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 Table of Contents  
Year : 2014  |  Volume : 1  |  Issue : 4  |  Page : 260

Obstructive sleep apnea: Coexistence with thyroid dysfunction and diabetes mellitus

1 Department of Dentistry, FH Medical College, Tundla, India
2 Department of Prosthodontics and Dental Material Sciences, F.O.D.S., K.G. Medical University, Lucknow, Uttar Pradesh, India

Date of Web Publication11-Dec-2014

Correspondence Address:
Varun Baslas
305 Aparna Garden, Vijay Nagar, Agra, Uttar Pradesh
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Source of Support: None, Conflict of Interest: None

DOI: 10.4103/2347-9906.146812

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How to cite this article:
Baslas V, Kaur S, Chand P, Kumar P, Aggarwal H. Obstructive sleep apnea: Coexistence with thyroid dysfunction and diabetes mellitus. J Obes Metab Res 2014;1:260

How to cite this URL:
Baslas V, Kaur S, Chand P, Kumar P, Aggarwal H. Obstructive sleep apnea: Coexistence with thyroid dysfunction and diabetes mellitus. J Obes Metab Res [serial online] 2014 [cited 2021 Oct 16];1:260. Available from: https://www.jomrjournal.org/text.asp?2014/1/4/260/146812


I have read the two articles published in the journal (Association of Thyroid Dysfunction and Diabetes Mellitus: Is the Co-Existence Incidental? J Obes Metab Res 2014;1(2):83-84 and Metabolic Syndrome in Hypothyroidism Leading to Type 2 Diabetes Mellitus: A cross-sectional Study of Western Rajasthan J Obes Metab Res 2014;1(2):105-111) with much interest. Both the articles are informative and provide immense knowledge. It is true that thyroid dysfunction, especially hypothyroidism co-exists with type 2 diabetes mellitus (type 2 DM). I would like to add another common disorder, obstructive sleep apnea (OSA) to these metabolic disorders. OSA is a common co-morbidity in people with type 2 DM, with a higher prevalence of 23-86%. [1] Similarly, the prevalence of OSA in hypothyroid patients is estimated to range from 25% to 82%. In a study of 50 patients with primary hypothyroidism, 30% were found to have OSA (apnea-hypopnea index ≥≥5/h). [2] Such an association compels a close attention to OSA as a risk factor.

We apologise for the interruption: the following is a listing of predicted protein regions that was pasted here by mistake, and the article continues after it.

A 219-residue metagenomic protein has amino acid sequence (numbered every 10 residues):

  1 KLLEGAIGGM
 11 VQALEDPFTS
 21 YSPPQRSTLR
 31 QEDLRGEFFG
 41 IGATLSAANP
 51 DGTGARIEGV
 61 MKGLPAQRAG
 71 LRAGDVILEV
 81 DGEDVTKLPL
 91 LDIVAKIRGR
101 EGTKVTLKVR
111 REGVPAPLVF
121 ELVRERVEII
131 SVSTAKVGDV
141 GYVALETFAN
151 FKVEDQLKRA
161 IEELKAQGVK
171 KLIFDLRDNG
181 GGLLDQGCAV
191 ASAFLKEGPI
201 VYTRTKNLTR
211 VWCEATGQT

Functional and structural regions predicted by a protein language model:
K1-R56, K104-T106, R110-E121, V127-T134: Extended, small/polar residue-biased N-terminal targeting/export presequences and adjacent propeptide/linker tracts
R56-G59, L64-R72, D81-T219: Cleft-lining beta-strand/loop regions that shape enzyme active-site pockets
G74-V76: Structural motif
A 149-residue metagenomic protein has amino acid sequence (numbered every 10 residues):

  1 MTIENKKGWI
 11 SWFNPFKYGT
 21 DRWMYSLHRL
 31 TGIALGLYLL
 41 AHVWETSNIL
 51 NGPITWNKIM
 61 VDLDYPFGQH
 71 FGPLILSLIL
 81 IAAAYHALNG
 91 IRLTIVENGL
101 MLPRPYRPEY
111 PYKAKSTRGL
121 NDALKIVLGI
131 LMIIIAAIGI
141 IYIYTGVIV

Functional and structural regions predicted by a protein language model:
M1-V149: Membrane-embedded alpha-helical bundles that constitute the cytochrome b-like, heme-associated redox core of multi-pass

Both hypothyroidism and OSA share common signs and symptoms. Increased fatigue and sleepiness, decreased cognitive function, decreased libido, obesity and depressed mood are common findings in both disorders. [3] Periorbital edema and pedal edema are other common findings in patients with either disorder. Nevertheless, snoring that is a hallmark of OSA is also reported in hypothyroid cases. [4] The overlap between the two disorders may be a problem for the treating physician in differentiating both disorders. This may result in a misdiagnosis or under-recognition of one or the other disorder. Not infrequently the patients of OSA are mistakenly diagnosed as hypothyroid and given replacement treatment.

Increasing severity of OSA is associated with greater insulin resistance (IR) and suggests that OSA is independently associated with glucose intolerance and worsened glycemic control. [5] Visceral obesity with IR has been traditionally called as metabolic syndrome after the objection from cardiologist in using the term Syndrome X. The addition of OSA to Syndrome X is now labeled as syndrome Z. [6] Thus, IR seems to be the most likely shared pathological mechanism among hypothyroidism, type 2 DM and OSA.

Obstructive sleep apnea activates the sympathetic nervous system and the hypothalamic-pituitary axis. [7] By decreasing this activation via OSA treatment, one might expect short-term improvements even in glycemic control and IR. This would help in type 2 DM and hypothyroidism. Continuous positive airway pressure is the gold standard as a treatment modality in OSA, but due to its low patient compliance, oral appliances are now gaining popularity. Oral appliances have emerged as a successful modality that modifies the position of tongue or jaw, altering the posterior pharyngeal space. The most common oral appliance is Mandibular advancement device, others being tongue retaining and palatal lift appliance. However, despite all these measures locally, there is a need to investigate the inter-relationship of IR, OSA and type 2 DM. This may lead to medical management of OSA.

  References Top

Foster GD, Sanders MH, Millman R, Zammit G, Borradaile KE, Newman AB, et al. Obstructive sleep apnea among obese patients with type 2 diabetes. Diabetes Care 2009;32:1017-9.  Back to cited text no. 1
Jha A, Sharma SK, Tandon N, Lakshmy R, Kadhiravan T, Handa KK, et al. Thyroxine replacement therapy reverses sleep-disordered breathing in patients with primary hypothyroidism. Sleep Med 2006;7:55-61.  Back to cited text no. 2
Chan AS, Phillips CL, Cistulli PA. Obstructive sleep apnoea - An update. Intern Med J 2010;40:102-6.  Back to cited text no. 3
Georgalas C. The role of the nose in snoring and obstructive sleep apnoea: An update. Eur Arch Otorhinolaryngol 2011;268:1365-73.  Back to cited text no. 4
Priou P, Le Vaillant M, Meslier N, Chollet S, Masson P, Humeau MP, et al. Independent association between obstructive sleep apnea severity and glycated hemoglobin in adults without diabetes. Diabetes Care 2012;35:1902-6.  Back to cited text no. 5
Parikh RM, Joshi SR. Obstructive sleep apnea and metabolic disorders. Indian J Endocrinol Metab 2006;8:51-2.  Back to cited text no. 6
Punjabi NM, Polotsky VY. Disorders of glucose metabolism in sleep apnea. J Appl Physiol (1985) 2005;99:1998-2007.  Back to cited text no. 7


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